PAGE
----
After researching the Viner notebooks in the Archives In Oct. 2020, I now question the Fox Index biography which has Viner working with Johnson relatively early. While there is no clue in the Viner materials when he actually emigrated to the U.S. nor what his activities here were, his large ledger notebook begins in 1891 and records every Johnson organ organ with scales until the firm closed in 1896, and then details every significant Viner project from 1897 until the mid-1930s. This leads me to surmise that he may not have arrived at the Johnson firm in a significant capacity until 1891.
The Viner collection also contains a bound "scrap book" containing a collection of high-quality professional photographs of Viner consoles and installations-- likely a tool used for sales calls. There are several labeled photographs of the Trinity console staged or in the factory, which is how it can be identified amongst the unlabeled images in the Viner catalog.
The Viner stoplist differs only in the smallest details from the first known published specification in 1897, (stop names, number of ranks in the Swell Cornet), except for one detail: the 1897 spec lists both a 16' Dolce and 16' Dulciana in the Pedal, but in Viner the Dolce is missing, unless it was the Swell Bourdon available in the Pedal (confusingly named), which seems doubtful in the presence of the original stop action having separate Bass and Treble sliders and stop actions to facilitate its use in the Pedal through the couplers. Except for this one detail, the Viner spec suggests the Hook remained unchanged from its 1897 state.
The same argument holds for the 1927 Pedal Lieblich Gedeckt which one might reasonably assume could also be the Swell Bourdon, except for its being listed with the Pedal stops grouped together as borrows from the Gallery Solo-Echo. This suggests it was an independent soft rank in the gallery box, or an extension of the Echo Fern Flute.
The Englishman Charles Viner, working with Johnson by 1858, established Charles Viner and Son (Charles B. Viner) ca. 1888 in Buffalo, succeeding Garret House. The firm reorganized as the Viner organ Co. after 1930 and remained in business until the early 1960s. Viner was the principal service firm in Buffalo during the first third of the 20th century, doing reasonably respectful work maintaining the city's older instruments. Viner kept an extensive notebook containing the specifications of the organs in their care, most recorded during the 1920s and now in the possession of the OHS Archives.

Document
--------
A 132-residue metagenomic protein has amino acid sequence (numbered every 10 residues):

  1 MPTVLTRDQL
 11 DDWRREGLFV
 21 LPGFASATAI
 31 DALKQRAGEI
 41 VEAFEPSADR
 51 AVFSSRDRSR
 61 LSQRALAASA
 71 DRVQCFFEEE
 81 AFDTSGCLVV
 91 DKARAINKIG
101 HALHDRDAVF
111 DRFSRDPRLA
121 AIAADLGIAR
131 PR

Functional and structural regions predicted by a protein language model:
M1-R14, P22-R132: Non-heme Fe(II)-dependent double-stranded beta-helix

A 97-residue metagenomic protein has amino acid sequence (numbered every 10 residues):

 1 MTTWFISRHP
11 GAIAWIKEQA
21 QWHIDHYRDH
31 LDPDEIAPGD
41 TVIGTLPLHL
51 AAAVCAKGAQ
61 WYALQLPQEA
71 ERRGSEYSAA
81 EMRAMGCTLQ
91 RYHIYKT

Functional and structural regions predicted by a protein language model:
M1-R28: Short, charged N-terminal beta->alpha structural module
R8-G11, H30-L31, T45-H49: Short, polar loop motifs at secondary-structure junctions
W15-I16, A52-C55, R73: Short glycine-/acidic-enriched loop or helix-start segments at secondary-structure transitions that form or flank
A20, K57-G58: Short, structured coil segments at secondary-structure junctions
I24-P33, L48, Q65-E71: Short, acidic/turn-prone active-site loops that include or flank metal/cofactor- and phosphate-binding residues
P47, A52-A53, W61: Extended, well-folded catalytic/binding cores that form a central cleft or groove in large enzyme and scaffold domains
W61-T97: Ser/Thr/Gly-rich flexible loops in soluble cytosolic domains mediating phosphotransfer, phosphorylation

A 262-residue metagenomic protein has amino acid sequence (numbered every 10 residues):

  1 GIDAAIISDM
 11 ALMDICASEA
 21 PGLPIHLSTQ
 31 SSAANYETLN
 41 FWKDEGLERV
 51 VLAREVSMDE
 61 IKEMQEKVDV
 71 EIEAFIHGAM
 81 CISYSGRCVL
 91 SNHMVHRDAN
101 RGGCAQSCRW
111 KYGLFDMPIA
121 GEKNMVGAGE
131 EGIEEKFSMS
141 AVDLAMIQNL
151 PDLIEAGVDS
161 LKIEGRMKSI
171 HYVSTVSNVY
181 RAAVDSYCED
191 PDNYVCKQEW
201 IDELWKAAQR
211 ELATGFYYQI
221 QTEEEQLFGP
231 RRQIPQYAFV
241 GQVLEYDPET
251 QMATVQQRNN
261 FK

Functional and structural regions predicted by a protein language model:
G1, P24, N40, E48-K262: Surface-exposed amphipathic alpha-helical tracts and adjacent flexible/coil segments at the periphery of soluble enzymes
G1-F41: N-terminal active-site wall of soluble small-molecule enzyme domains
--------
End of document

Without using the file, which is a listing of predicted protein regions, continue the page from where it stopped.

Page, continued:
The Viner company maintained the Trinity Church Hook & Hastings and made unspecified repairs/alterations in 1907 and a substantial renovation and enlargement ca. 1927. In the 1920s, the typical Viner console was the horseshoe variety with a complete complement of couplers and pistons. Viner enlarged the organ with Solo and Echo divisions installed in the rear gallery and a new 4-manual console to control the instrument. Analysis of the stoplist indicates no tonal changes were made to the Hook & Hastings except perhaps in nomenclature, and even the separate treble and bass stops for the Swell Bourdon 16 were retained.
A notation appended to the bottom of the page for the Trinity stoplist and dated Apr. 1946, lists the insurance valuation Viner provided to the church for the main organ, and for an as-yet unidentified organ in the chapel: (for replacement value) Chapel- $12,500; Church- $51,500; total for church and chapel $63,000-$65,000.
The combined Swell/Choir expression pedal on the Viner console is curious. It would be logical to suppose the Swell was installed above the Great and Choir if chamber height permitted, otherwise the divisions would have been laid out horizontally one behind the other, requiring a rather deep chamber. If Viner enclosed the Choir, why not provide independent expression, or if this was a horizontal layout, did he simply expand the Swell enclosure to include it? If Hook had included the Choir in the Swell box, this would have been so unusual one would expect comment to have been made in the press reports. However, by 1896 it would not have been out of the question in a "modern" organ for the Choir to have its own dedicated enclosure rather than being unenclosed. With all the up-to-date controls Viner added to this console, his not providing independent expression control for the Choir is puzzling.
This entry describes alterations to an existing organ.
Identified by Scot Huntington, citing information from this publication: Charles Viner work notebook, information courtesy American Organ Archives July, 2019.